The Supreme Court of the United States granted Greene's petition for a writ of certiorari. Greene v. Georgia, 519 U.S. ___ 117 S.Ct. 578, 136 L.Ed.2d 507) (1996). The Supreme Court held that this Court "correctly recognized that [Wainwright v.] Witt is, `the controlling authority as to the death[-penalty] qualification of prospective jurors. . . .' [Cit.]" Greene v. Georgia, supra at 578-579. However, the Supreme Court also held that Wainwright v. "Witt is not `controlling authority' as to the standard of review to be applied by state appellate courts reviewing trial courts' rulings on jury selection." Greene v. Georgia, supra at 579. "[T]he Supreme Court of Georgia is free to adopt the rule laid down in [Wainwright v.] Witt for review of trial court findings in jury-selection cases, but it need not do so." Greene v. Georgia, supra at 579. Accordingly, the Supreme Court reversed the judgment in Greene v. State, supra, and remanded the case to us for further proceedings not inconsistent with its opinion. Pursuant to that mandate, we now reconsider the issue of the disqualification of the five prospective jurors.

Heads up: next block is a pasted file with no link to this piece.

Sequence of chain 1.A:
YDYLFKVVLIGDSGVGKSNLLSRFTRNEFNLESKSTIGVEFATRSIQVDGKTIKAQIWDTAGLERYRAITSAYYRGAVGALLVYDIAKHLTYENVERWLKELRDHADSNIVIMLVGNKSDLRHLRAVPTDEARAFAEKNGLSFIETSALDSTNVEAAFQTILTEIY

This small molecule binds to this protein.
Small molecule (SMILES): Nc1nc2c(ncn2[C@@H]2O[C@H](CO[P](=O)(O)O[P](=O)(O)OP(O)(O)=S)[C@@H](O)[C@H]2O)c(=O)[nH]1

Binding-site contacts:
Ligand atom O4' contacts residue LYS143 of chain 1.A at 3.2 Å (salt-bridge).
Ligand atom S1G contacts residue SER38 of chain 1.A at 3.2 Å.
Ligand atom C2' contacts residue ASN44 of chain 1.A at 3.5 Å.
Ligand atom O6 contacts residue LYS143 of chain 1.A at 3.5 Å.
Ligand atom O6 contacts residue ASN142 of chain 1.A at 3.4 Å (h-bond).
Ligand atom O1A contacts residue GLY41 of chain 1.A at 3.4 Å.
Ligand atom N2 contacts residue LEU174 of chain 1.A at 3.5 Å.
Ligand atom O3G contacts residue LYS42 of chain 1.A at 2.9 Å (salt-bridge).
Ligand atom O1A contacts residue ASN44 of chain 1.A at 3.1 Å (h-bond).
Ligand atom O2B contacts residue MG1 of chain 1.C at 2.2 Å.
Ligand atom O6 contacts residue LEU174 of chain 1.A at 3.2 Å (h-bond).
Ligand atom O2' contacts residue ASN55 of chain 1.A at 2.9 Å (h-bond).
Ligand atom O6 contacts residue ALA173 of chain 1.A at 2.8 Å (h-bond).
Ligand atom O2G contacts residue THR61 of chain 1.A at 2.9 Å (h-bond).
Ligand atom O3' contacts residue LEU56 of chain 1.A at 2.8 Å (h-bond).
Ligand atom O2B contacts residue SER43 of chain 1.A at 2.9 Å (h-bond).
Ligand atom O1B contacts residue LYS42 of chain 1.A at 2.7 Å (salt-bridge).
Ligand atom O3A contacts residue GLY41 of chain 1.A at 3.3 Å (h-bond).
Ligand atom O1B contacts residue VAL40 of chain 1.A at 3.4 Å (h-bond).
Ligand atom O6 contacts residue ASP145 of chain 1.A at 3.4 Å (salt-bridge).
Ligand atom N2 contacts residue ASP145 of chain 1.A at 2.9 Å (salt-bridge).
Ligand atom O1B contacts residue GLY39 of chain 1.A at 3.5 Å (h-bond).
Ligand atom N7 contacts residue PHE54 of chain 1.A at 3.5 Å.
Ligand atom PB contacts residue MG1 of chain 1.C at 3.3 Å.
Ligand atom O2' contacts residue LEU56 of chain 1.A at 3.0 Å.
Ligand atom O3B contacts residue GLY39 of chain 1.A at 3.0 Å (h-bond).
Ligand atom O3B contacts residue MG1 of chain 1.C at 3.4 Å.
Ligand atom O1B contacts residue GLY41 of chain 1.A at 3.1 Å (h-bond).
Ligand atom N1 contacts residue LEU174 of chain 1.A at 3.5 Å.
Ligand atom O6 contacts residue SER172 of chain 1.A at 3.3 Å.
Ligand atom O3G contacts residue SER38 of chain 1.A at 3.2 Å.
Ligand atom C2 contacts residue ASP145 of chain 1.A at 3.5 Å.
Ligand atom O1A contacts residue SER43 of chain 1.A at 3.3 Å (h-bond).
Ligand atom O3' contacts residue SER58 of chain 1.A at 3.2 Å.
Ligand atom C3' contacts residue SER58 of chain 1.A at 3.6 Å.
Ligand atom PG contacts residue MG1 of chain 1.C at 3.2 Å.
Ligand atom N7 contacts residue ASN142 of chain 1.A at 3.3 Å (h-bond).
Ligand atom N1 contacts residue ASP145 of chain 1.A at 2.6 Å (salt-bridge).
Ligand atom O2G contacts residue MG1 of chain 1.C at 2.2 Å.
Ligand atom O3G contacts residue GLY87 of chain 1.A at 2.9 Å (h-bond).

The proper standard for determining the disqualification of a prospective juror based upon his views on capital punishment "is whether the juror's views would `prevent or substantially impair the performance of his duties as a juror in accordance with his instructions and his oath.'" Wainwright v. Witt, supra at 424 (II). This standard does not require that a juror's bias be proved with "`unmistakable clarity.'" Ledford v. State, 264 Ga. 60, 64 (6) ( 439 S.E.2d 917) (1994). Despite a lack of clarity in the record, "there will be situations where the trial judge is left with the definite impression that a prospective juror would be unable to faithfully and impartially apply the law." Wainwright v. Witt, supra at 425-426 (II). "As the U.S. Supreme Court has recognized, `many veniremen simply cannot be asked enough questions to reach the point where their bias has been made "unmistakably clear." . . .' [Cit.]" Ledford v. State, supra at 64 (6). Here, the trial court found that the views on capital punishment held by the five prospective jurors were such as to disqualify them. The issue before us is whether the trial court was authorized to find that the prospective jurors' views would prevent or substantially impair the performance of their duties in accordance with their instructions and oaths.